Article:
How to Write your Essay for Common App Prompt 5

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This is your chance to share a story about becoming an adult. This “coming of age” essay focuses on one key accomplishment or event that caused you to become more mature, or to be seen as an adult in the eyes of others.

Here is the Common Application Prompt 5:

“Discuss an accomplishment or event, formal or informal, that marked your transition from childhood to adulthood within your culture, community, or family.”

Key Tips and Pointers

  • “Becoming an adult” has many different meanings. Above all, it means that your culture, community, or family begins to see you as a more responsible member.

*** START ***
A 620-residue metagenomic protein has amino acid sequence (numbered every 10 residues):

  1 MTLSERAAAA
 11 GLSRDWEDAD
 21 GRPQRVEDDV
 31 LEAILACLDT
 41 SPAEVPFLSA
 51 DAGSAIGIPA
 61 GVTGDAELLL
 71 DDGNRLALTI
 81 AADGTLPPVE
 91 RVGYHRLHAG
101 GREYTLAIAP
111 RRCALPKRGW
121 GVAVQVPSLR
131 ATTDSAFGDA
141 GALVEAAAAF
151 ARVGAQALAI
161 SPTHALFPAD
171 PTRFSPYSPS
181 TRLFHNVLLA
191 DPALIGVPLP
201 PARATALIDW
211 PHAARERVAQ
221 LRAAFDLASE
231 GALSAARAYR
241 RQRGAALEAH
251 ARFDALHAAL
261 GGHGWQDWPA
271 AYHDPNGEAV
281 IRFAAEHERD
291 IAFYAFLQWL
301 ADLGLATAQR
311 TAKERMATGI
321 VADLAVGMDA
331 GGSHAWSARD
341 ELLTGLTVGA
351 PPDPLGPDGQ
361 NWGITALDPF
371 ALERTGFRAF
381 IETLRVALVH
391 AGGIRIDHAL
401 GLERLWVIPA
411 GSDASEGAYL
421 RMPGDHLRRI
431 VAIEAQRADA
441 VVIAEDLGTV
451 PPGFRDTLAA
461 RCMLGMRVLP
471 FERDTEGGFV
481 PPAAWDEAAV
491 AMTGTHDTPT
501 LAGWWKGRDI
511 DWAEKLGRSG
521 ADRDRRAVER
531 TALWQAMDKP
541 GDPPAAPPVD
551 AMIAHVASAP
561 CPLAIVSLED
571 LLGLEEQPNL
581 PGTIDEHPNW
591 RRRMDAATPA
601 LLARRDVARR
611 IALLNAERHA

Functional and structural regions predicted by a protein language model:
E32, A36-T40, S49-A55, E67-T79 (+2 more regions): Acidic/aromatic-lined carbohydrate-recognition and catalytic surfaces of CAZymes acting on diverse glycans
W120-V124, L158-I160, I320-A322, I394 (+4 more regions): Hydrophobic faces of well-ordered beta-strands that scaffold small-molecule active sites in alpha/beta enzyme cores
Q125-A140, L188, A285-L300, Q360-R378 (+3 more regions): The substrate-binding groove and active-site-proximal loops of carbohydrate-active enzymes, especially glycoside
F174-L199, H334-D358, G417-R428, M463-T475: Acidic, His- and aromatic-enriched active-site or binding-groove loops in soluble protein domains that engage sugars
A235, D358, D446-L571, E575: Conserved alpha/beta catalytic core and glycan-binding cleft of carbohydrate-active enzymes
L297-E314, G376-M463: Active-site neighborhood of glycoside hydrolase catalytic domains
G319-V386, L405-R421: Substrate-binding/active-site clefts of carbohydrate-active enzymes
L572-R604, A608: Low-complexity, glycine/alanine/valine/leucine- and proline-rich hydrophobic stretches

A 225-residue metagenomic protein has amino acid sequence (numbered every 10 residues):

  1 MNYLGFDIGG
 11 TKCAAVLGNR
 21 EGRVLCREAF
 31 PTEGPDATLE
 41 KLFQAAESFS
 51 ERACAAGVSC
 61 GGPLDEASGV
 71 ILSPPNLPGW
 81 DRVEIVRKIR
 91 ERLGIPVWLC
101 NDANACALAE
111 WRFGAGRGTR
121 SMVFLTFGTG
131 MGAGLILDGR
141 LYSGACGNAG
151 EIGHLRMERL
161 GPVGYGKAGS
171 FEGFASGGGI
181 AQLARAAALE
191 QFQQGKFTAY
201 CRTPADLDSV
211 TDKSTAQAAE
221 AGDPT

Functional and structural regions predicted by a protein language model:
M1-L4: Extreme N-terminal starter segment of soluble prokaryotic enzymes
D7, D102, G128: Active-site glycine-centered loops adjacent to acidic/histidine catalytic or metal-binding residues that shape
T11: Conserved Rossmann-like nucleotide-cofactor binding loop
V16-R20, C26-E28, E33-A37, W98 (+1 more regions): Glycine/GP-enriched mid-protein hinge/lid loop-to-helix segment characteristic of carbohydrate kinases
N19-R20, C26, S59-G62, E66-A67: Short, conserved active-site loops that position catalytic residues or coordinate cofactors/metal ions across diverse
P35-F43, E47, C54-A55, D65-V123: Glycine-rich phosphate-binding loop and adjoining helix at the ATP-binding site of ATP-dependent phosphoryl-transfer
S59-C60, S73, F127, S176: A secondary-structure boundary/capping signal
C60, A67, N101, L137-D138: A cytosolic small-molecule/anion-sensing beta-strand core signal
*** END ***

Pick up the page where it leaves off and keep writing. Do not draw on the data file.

• Choose one situation in your life that illustrates your transition into adulthood by taking on greater responsibility or a more adult role.
  • Focus on only one event or accomplishment.
  • Brainstorm a list of the ways in which you changed as a result of the story you are going to tell. This is a reflective essay.

You can approach writing Common Application Prompt 5 in four easy steps:

  1. Start with a hook by giving a vivid description of the event or accomplishment that caused you to “grow up.” Show your storytelling skills.
  2. Continue by describing the outcome of the event or accomplishment. Did you win an award, or master a new skill? Perhaps you took your first job or began to volunteer and became a leader.
  3. Explain why your story shows your transition to being perceived as an adult by either your culture, your community or your family.
  4. End by reflecting on how this experience influences who you are today, as a college applicant.